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For the week of July 12 through July 18, 2000

Recipe for Murphy stew: Hizzoner, Otter and McCain

Commentary by PAT MURPHY

Tsk, tsk. Ketchum Mayor Guy Coles should show more respect for old things.

The abandoned Louie’s Restaurant has become a burr under Hizzoner’s saddle. In his latest rejoinder, he testily called the venerable, century-old church-turned-restaurant-turned-preserved icon a "junky old building," even as preservationists are apace with plans to save and restore it as an historic structure.

Gracious. How would the mayor feel if people began dismissing him as too "old" (he’s in his 70s) to keep around?


If Idaho’s big-talking lieutenant governor, Butch Otter, makes it to Washington as a freshman congressman, his swagger will leave the capital city crowd unimpressed.

Washington has seen Butch Otters time and again—the swashbuckling westerner astride his horse in campaign TV commercials, his Stetson jauntily cocked on his head, promising voters to tell Washington bureaucrats where to get off.

Oooooooo! Can one imagine 534 other members of congress, the cabinet and a couple hundred thousand Washington bureaucrats shaking in their boots as Otter arrives in town?

As a freshman congressman, Otter would be accorded the courtesies shown any greenhorn—which is to say he’d have less influence for awhile than most staff secretaries.

Outgoing Idaho Republican Congresswoman Helen Chenoweth was known in Washington for trying to bring the feds to their knees with such dire vows that they’d exercise authority "over my dead body."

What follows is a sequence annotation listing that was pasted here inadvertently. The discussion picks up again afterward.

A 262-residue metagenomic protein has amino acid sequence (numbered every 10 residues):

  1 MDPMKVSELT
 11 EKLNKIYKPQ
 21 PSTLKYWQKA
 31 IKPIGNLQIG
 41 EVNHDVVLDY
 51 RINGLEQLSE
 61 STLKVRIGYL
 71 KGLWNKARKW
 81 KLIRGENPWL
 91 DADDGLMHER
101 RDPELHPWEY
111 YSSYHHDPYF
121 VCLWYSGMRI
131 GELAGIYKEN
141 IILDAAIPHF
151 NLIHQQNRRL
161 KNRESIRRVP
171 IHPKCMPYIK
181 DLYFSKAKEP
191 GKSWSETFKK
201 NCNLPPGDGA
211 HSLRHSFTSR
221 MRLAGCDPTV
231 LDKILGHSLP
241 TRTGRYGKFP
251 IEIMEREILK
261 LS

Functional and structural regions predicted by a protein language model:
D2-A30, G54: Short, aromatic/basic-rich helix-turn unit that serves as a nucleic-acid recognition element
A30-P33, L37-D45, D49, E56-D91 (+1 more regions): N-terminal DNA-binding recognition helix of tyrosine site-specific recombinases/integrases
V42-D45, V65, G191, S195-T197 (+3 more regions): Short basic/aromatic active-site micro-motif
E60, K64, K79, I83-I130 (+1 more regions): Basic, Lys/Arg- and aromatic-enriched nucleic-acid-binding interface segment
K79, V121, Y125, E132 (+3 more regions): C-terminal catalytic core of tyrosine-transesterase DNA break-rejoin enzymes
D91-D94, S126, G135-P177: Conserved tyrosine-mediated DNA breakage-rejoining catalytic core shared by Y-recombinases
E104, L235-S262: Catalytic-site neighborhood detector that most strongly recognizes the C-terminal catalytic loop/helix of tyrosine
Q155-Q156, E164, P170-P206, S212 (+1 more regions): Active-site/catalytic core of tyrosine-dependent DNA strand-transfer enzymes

Surprise. The feds went right ahead despite Rep. Chenoweth’s threats. They’re still in Washington, she’s returning to Idaho.


When John McCain returned from a Vietnam POW prison cell, the intoxication of so much freedom got the best of him. His affairs with other women cost him his first marriage, he admits.

Now the intoxication of so much attention during his failed run for the Republican presidential nomination seems to have clouded his good judgment again.

McCain is taking the wraps off his celebrated "Straight Talk Express" bus and will ride it to the GOP convention in Philadelphia, inviting news reporters along the way to come aboard and chat with him.

"There’s some arrogance there," grumbles GOP strategist Lyn Nofziger, who was Ronald Reagan’s political adviser. "John McCain is having a tough time understanding that he lost the nomination," he told The Arizona Republic.

And from another corner: "This is just another example of McCain’s ego," says Larry Sabato, a University of Virginian political scientist. "This is being done for his real constituency—the national press corps. They re his real fans."

This may explain why George W. Bush isn’t rushing to invite McCain to be his vice presidential mate. McCain’s boorish final attempt to poke Bush in the eye illustrates how he’d be less than loyal as Veep.

Pat Murphy is the retired publisher of the Arizona Republic and a former radio commentator.


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